This article is by staff writer April Dykman.

Some personal finance advice is just plain ridiculous. I’m talking about the kind of advice that’s great for filling up a webpage but that had neither saved nor made anyone money ever. Or maybe you could follow it and save money, if you wanted to hate your life.

I’m not entirely innocent, I admit. I’m sure I’ve espoused my share of well-meaning-yet-impractical advice in the last seven years. (Okay, stop searching the archives right now!) But I do try, people. I really do.

So today I wanted to talk about one of these questionable nuggets of advice that I frequently come across: Pay off debt faster by starting a garden.

I think this is a terrible idea. I’ve read it over and over on too many sites to count, and in my head I always think, “Really!?!” (And in my head, it sounds just like the “Saturday Night Live” segment with Seth Meyer and Amy Poehler, which I’m going to blatantly rip off in this post.)

So, starting a garden to pay off debt? Really!?!

And here’s why I’m highly skeptical that it can work.

So starting a garden has zero start-up costs? Really?

Okay, so let’s pretend you have a plot of land or at least room for some pots. This advice is saying that you can actually come out ahead by starting to grow your own food versus buying it from the grocery store. It also implies that you’re a beginner at gardening, since a gardening pro who has the space to garden is probably already doing it.

So if you’re new to gardening, you’ve got a lot to learn. I’m a novice gardener, and in addition to all the free information on the web, I’ve bought a few books specific to my region. For instance, when should you start tomato seeds when you live in Central Texas? Knowing stuff like that increases your odds of success. I’d estimate that I’ve spent about $40 on books so far. (And sure, you can borrow them from the library, but when the leaf-footed bugs were attacking my cherry tomato plant, I sure was glad to have my reference books nearby.)

Speaking of start-up costs, if you’re a novice, you’re probably going to have to spend some money on things like tools, pots, soil, soil amendments, mulch, and fertilizer — not to mention plants and seeds. There are some low-cost ways to take care some of these things, but I don’t see how you can get around buying things like a shovel and some pots and the actual plants. That stuff adds up quickly.

And really, all new gardeners are successful right from the start?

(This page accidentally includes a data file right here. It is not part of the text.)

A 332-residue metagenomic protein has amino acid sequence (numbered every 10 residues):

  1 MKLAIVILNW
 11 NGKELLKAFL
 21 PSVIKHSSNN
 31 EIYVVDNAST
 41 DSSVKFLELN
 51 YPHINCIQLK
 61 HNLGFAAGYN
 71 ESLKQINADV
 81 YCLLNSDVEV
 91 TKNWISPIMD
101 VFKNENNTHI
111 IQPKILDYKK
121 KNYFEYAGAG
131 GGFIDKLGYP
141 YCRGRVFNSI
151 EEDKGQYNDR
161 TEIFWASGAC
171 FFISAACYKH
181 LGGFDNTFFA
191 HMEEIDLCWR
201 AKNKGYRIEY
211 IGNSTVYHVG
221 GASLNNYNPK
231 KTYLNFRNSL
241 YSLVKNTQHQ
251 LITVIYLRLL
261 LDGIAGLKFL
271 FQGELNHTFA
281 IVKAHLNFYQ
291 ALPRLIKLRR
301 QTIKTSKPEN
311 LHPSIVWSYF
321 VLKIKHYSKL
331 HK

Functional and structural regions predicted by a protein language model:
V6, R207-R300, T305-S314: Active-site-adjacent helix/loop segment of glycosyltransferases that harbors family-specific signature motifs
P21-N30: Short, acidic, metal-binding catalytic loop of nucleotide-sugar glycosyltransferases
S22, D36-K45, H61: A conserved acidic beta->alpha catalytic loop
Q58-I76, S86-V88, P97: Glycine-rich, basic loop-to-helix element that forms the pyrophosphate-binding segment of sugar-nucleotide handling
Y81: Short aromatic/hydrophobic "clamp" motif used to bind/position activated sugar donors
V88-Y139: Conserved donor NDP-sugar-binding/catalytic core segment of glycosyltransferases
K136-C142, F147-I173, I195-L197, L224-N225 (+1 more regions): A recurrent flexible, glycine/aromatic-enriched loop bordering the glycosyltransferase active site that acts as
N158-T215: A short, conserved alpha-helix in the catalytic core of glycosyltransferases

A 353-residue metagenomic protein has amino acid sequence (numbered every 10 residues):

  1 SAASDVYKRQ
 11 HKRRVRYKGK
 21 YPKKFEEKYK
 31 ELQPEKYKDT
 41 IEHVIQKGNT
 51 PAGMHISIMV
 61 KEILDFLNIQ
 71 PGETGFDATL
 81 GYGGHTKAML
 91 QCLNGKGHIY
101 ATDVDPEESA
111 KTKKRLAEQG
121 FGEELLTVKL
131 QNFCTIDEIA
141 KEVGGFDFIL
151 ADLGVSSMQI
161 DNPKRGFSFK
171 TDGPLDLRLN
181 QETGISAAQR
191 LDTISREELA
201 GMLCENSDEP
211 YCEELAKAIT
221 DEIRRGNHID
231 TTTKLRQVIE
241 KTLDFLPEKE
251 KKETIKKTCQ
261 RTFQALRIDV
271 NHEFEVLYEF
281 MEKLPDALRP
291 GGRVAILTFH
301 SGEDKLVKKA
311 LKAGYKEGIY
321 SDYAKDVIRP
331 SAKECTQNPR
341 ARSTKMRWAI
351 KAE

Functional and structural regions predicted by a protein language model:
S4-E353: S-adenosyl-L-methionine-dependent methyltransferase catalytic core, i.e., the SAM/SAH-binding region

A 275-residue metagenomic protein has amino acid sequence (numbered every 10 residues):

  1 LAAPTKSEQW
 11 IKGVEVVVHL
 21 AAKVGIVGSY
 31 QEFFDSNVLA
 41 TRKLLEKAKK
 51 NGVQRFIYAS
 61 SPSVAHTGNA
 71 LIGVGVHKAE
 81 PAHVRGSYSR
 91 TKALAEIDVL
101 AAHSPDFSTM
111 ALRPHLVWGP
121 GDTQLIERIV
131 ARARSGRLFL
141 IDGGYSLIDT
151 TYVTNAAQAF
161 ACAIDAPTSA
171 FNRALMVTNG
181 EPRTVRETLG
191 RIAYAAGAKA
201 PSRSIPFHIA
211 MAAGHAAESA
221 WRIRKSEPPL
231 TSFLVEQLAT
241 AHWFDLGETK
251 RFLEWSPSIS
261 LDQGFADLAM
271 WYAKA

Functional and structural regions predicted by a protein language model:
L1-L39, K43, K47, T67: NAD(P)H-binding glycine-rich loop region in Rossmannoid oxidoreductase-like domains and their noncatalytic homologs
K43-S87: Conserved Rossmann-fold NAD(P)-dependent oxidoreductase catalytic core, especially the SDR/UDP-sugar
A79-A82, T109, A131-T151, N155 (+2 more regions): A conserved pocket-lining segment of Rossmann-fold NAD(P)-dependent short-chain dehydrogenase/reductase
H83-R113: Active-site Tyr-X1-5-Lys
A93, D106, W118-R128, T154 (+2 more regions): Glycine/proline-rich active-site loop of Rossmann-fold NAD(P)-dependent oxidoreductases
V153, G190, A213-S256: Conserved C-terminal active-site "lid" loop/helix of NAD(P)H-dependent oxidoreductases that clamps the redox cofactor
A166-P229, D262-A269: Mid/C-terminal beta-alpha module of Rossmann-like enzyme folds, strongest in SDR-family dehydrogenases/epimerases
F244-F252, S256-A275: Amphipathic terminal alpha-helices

If you’re new to gardening, you’re going to make mistakes, or at least not do everything the most optimal way. You can expect to learn a lot in the beginning about soil amendments and pruning and all the ways to maximize yield (and therefore savings on grocery bills). I’ve also been learning which varieties produce the most and which produce very little or require more care.

Newbies also will learn about garden pests in the first year. Pests like the squash vine borer, which will completely destroy your fairy tale pumpkin vine before the pumpkin you’ve been excitedly waiting for can mature (I’ve declared war). So if I’m looking at gardening solely by the numbers, I lost money on that one. I also had a raccoon jump into my keyhole garden (pictured above) and destroy my Bulgarian carrot pepper plant. Not to eat it, but just to be a little jerk, I guess.

If you’re digging your way out of debt, is gardening really the best use of your time and resources?

Gardening is time-consuming. In addition to the reading and researching I’ve done, there have been many hours spent shopping in nurseries, creating garden beds, weeding, watering, pruning, etc.

I have no idea exactly how many hours I’ve spent on my garden; but as longtime readers will recall, GRS had a garden project series in which J.D. and his then-wife Kris tracked their time, expenses and harvest for a year. From January to May, they spent about $300 and 20 hours of time, and hadn’t harvested anything yet, since the seasons have a say-so in this gardening thing too.

But the weather warmed, things started growing, and they finished the year with $606.97 in harvest and $318.43 in expenses. That’s about $288 in profit. So if we divide their profit by the 60 hours of work total, they worked for $4.80 per hour. That’s not even close to minimum wage.

Also keep in mind that they were already gardeners who had learned (and bought) a thing or two before that year-long project began. Your results will vary — I know mine sure have! I haven’t diligently tracked my time, expenses, and harvest, but I am certain I’m nowhere near $4.80 per hour.

So in summary, this “start a garden” tactic will probably require $300+ in start-up costs, hours of work, and any payoff is uncertain and unlikely. And that’s a good way to pay off debt faster? Really!?!

Gardening is still awesome. Really.

I contend that most new gardeners will not see any savings with gardening. Which isn’t to say that it’s impossible — there are plenty of gardeners who grow the majority of their produce. I hope to get to that point too. But it takes time, experience, and resources to get there.

I garden not in hopes of some big reduction in my grocery bill, but simply because I like it. I like getting to know my half-acre of land. I like having a reason why I have to get outside every day. I like growing aubergines and making aubergine caviar, knowing it all came from right outside my door. As Kris wrote in her December 2009 garden update, “For me it’s a relaxing hobby, a great way to spent my summer evenings and weekends connecting with my piece of the planet.”

So I encourage anyone to start gardening if they have the inclination. But not if they’re trying to pay off debt and hoping to save money on groceries. I mean, really.

Readers, what do you think? And what other bits of personal finance advice do you take issue with? Let me know in the comments!

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